Fourteen interconnected stories depict the strange and ineluctable process by which an odd teenager grows into a semi-serious young man.
Singleton’s (The Half-Mammals of Dixie, 2002) tales of the South are baroque enough to make Flannery O’Connor look like a Puritan—for, in the author’s eyes, South Carolina (his home state) is a phantasmagoria of dreamers, cranks, charlatans, rogues, and simple homegrown loonies. We see the world here through the eyes of Mendal Dawes, a hapless 15-year-old growing up in the small town of Forty-Five in the 1970s. Mendal’s father Lee—who buries fake barrels of toxic waste in his backyard, thinking it’ll deter property development—would probably be considered an oddball in Woodstock or the East Village, let alone Middle America. In Forty-Five, he’s not even an eccentric. This is a town where Mendal’s Little League coach (a mill worker with a penchant for self-inflicted wounds) has only one finger on his pitching hand—which may explain why the team has a record of losses rivaling the old Washington Senators or the earliest years of the Mets. Mendal naturally takes the world he was born into for granted, but there are times when he begins to wonder what he’s doing here—like when he concludes that Lee murdered his mother, or when the village idiot assaults him for working on a Sunday. Sensitive, intelligent, and fairly well-read (his father makes him recite passages from Durkheim or Marx before dinner each night), Mendal is not cut out for life in Forty-Five, where segregation is still a de facto reality and the students sell marijuana to their teachers. But what good is it to know about the larger world if you can’t get to it?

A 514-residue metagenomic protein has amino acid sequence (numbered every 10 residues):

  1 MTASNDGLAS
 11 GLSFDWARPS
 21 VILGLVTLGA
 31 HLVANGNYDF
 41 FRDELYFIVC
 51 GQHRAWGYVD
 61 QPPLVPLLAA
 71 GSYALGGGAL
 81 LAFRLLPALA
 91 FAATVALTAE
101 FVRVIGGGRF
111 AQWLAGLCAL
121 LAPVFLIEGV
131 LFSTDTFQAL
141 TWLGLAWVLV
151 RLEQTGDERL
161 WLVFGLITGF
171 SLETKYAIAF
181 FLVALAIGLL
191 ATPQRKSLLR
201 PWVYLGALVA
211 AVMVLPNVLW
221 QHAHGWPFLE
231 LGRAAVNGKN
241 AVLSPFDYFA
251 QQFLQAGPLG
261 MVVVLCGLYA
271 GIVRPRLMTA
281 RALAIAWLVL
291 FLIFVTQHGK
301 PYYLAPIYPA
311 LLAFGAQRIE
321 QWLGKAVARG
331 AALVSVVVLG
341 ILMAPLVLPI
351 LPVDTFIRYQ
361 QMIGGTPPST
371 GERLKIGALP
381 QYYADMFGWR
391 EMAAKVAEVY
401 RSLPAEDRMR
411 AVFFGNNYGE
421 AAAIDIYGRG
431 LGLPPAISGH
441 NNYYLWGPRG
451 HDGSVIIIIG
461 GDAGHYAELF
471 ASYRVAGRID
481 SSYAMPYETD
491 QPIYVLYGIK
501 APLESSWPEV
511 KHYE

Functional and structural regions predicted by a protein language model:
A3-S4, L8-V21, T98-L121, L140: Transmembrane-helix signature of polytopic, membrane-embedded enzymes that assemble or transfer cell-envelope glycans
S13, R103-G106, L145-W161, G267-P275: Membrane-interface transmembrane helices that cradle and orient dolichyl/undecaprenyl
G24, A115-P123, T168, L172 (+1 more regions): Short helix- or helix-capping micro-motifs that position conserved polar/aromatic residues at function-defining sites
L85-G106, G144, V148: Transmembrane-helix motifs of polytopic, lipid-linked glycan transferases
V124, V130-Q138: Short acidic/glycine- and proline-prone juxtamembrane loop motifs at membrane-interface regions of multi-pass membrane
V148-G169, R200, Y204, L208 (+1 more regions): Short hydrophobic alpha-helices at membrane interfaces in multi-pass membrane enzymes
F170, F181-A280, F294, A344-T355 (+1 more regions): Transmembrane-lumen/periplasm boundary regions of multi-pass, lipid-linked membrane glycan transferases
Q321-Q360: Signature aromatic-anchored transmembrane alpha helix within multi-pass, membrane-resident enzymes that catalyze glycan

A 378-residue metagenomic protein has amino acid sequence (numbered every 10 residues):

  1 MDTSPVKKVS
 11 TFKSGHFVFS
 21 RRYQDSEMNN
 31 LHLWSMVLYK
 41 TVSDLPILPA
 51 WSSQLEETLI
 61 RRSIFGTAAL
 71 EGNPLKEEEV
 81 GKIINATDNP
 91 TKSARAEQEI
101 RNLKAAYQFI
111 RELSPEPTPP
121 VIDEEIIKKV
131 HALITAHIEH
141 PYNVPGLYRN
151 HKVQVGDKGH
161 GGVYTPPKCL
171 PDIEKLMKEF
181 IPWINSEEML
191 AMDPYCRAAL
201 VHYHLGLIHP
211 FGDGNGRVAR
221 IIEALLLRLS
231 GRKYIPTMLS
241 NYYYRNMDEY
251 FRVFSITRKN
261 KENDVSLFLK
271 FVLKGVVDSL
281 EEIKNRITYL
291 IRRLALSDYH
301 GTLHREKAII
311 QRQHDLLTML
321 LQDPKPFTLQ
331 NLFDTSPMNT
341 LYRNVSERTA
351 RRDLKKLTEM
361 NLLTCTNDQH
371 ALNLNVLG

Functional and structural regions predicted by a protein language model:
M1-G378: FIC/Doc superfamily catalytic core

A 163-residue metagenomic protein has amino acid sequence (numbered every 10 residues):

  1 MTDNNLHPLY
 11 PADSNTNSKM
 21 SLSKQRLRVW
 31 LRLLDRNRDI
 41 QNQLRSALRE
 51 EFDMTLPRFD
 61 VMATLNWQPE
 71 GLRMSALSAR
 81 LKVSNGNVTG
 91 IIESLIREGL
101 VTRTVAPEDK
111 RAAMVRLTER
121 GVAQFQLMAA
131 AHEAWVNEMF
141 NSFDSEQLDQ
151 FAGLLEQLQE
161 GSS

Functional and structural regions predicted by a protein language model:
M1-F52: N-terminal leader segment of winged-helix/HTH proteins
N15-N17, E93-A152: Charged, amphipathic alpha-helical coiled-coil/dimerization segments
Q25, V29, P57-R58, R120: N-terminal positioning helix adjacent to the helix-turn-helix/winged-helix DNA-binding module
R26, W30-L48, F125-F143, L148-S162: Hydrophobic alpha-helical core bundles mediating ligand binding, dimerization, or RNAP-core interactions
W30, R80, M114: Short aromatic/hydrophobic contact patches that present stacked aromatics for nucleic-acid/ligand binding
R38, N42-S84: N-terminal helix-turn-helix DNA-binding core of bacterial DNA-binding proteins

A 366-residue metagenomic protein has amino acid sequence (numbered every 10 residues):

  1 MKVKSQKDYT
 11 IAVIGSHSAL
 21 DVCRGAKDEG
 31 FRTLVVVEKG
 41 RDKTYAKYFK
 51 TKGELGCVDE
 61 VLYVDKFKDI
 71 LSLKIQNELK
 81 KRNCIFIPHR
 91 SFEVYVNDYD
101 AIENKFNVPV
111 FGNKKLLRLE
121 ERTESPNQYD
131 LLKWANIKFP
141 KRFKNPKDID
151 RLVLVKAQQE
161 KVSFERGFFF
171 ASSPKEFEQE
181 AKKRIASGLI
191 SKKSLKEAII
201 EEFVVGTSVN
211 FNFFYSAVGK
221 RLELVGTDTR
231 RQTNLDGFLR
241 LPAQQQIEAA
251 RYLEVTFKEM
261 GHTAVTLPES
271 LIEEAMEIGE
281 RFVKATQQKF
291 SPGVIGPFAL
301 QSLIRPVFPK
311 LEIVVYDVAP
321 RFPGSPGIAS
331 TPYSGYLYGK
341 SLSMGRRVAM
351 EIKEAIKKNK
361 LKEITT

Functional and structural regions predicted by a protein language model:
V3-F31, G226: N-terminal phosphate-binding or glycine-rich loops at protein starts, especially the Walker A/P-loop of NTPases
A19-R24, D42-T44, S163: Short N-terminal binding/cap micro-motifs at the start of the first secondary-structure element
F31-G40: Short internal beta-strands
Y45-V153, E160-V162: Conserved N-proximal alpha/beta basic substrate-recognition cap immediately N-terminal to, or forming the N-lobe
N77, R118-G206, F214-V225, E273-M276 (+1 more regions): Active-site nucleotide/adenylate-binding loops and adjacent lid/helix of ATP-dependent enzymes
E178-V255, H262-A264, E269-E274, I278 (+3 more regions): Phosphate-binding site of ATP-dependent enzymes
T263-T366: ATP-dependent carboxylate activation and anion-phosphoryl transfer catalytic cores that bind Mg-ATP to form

As funny as it is, Singleton’s humor has a sharp edge, and his episodic account of life in the hinterlands is as poignant as it is outrageous.